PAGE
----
The band last released previously unheard live material in 2016 when an expanded edition of The Complete BBC Sessions included eight unreleased tracks.
The 2018 re-release of the 1972 live recording How The West Was Won even removed material that was present on its original release in 2003. Jimmy Page told Mojo Magazine at the time of the album’s re-release that he decided not to add unreleased songs because he didn’t want to “mess with the album.”
Fans had hoped for more official live material to be released as part of the 2018 celebrations for the fiftieth anniversary of Led Zeppelin’s formation.
Comments made by Page promising “all manner of surprises coming out” spurred fan interest, but the anniversary resulted in official material that was limited to a 7” vinyl single featuring two alternate mixes of studio tracks, an official coffee table book and a $749 Led Zeppelin snowboard.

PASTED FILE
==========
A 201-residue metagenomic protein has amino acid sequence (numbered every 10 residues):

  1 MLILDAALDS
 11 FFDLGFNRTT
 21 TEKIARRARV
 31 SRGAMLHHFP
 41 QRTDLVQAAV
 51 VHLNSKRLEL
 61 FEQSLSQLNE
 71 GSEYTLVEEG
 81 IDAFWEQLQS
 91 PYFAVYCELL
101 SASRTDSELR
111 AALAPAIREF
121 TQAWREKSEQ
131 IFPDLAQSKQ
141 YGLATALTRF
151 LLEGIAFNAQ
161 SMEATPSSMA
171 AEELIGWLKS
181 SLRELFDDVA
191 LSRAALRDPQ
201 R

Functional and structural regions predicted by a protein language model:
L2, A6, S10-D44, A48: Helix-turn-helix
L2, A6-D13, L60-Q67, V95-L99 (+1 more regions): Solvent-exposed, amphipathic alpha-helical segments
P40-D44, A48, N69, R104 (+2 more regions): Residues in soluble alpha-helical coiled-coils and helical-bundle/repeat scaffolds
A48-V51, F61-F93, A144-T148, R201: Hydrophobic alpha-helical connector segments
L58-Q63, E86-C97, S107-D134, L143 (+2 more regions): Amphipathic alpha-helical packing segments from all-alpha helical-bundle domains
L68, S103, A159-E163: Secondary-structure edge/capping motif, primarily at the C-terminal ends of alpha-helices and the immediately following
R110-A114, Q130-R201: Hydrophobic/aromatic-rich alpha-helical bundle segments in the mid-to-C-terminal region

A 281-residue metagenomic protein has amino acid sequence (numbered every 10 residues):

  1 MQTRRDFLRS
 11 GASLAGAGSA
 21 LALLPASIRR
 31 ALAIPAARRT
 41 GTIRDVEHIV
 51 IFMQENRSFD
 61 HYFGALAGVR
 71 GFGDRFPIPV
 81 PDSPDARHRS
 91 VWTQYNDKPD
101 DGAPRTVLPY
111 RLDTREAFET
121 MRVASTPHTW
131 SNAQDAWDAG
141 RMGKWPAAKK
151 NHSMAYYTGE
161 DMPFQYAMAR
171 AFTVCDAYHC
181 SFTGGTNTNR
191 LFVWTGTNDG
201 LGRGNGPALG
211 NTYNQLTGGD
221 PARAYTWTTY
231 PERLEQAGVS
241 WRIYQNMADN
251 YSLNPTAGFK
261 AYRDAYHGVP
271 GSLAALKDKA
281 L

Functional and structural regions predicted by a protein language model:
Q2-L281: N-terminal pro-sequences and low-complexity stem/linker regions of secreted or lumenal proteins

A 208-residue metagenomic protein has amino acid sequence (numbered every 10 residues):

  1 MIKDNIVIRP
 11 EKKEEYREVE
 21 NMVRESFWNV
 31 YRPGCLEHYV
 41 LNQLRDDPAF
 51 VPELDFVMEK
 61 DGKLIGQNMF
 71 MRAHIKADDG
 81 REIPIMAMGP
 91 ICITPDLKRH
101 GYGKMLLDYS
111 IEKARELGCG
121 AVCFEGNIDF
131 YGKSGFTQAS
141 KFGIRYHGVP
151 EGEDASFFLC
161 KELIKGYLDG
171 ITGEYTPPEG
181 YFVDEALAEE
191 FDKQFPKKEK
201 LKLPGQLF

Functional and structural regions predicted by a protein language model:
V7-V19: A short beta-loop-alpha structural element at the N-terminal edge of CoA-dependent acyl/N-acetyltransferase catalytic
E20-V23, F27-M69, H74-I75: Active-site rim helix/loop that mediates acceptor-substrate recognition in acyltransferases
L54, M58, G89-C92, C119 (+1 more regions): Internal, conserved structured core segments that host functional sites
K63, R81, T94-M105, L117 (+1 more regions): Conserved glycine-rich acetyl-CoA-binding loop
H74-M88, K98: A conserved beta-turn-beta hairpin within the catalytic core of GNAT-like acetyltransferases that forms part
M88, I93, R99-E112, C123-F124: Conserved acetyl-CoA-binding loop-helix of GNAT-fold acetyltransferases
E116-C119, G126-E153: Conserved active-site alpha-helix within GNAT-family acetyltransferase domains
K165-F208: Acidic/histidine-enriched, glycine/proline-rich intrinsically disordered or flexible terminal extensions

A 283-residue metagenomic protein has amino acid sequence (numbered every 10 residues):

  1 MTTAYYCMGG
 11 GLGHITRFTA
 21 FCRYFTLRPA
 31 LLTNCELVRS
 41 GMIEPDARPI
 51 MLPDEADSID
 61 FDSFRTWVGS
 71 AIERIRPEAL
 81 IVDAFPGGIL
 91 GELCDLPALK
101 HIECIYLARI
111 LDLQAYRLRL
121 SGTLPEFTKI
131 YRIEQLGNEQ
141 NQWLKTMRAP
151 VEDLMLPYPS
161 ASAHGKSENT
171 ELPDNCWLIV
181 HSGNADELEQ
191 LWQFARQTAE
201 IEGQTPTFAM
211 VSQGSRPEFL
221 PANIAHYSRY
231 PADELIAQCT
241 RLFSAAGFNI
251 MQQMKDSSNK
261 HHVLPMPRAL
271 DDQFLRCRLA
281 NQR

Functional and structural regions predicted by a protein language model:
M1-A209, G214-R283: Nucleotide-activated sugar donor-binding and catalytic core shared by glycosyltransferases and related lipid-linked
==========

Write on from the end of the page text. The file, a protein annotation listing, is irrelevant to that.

The relentless pace of Dogs of Doom releases, with new tapes emerging almost weekly at one point, has been the most significant event in years for many Led Zeppelin fans who have been starved for new content.
The February release of the Atlanta Pop tape was a landmark moment for the group. It was the first show from Led Zeppelin’s 1969 US tour to emerge since a tape of the August 8, 1969 San Bernardino show was released in 1994.
“I actually stumbled across this tape while looking for leads in the Dallas area,” says June72, another member of the group. “I found someone who mentioned attending and taping the Texas Pop festival, and while discussing [that] further [he] revealed he had attended the Atlanta Pop festival earlier that summer, and had taped acts there including Led Zeppelin.”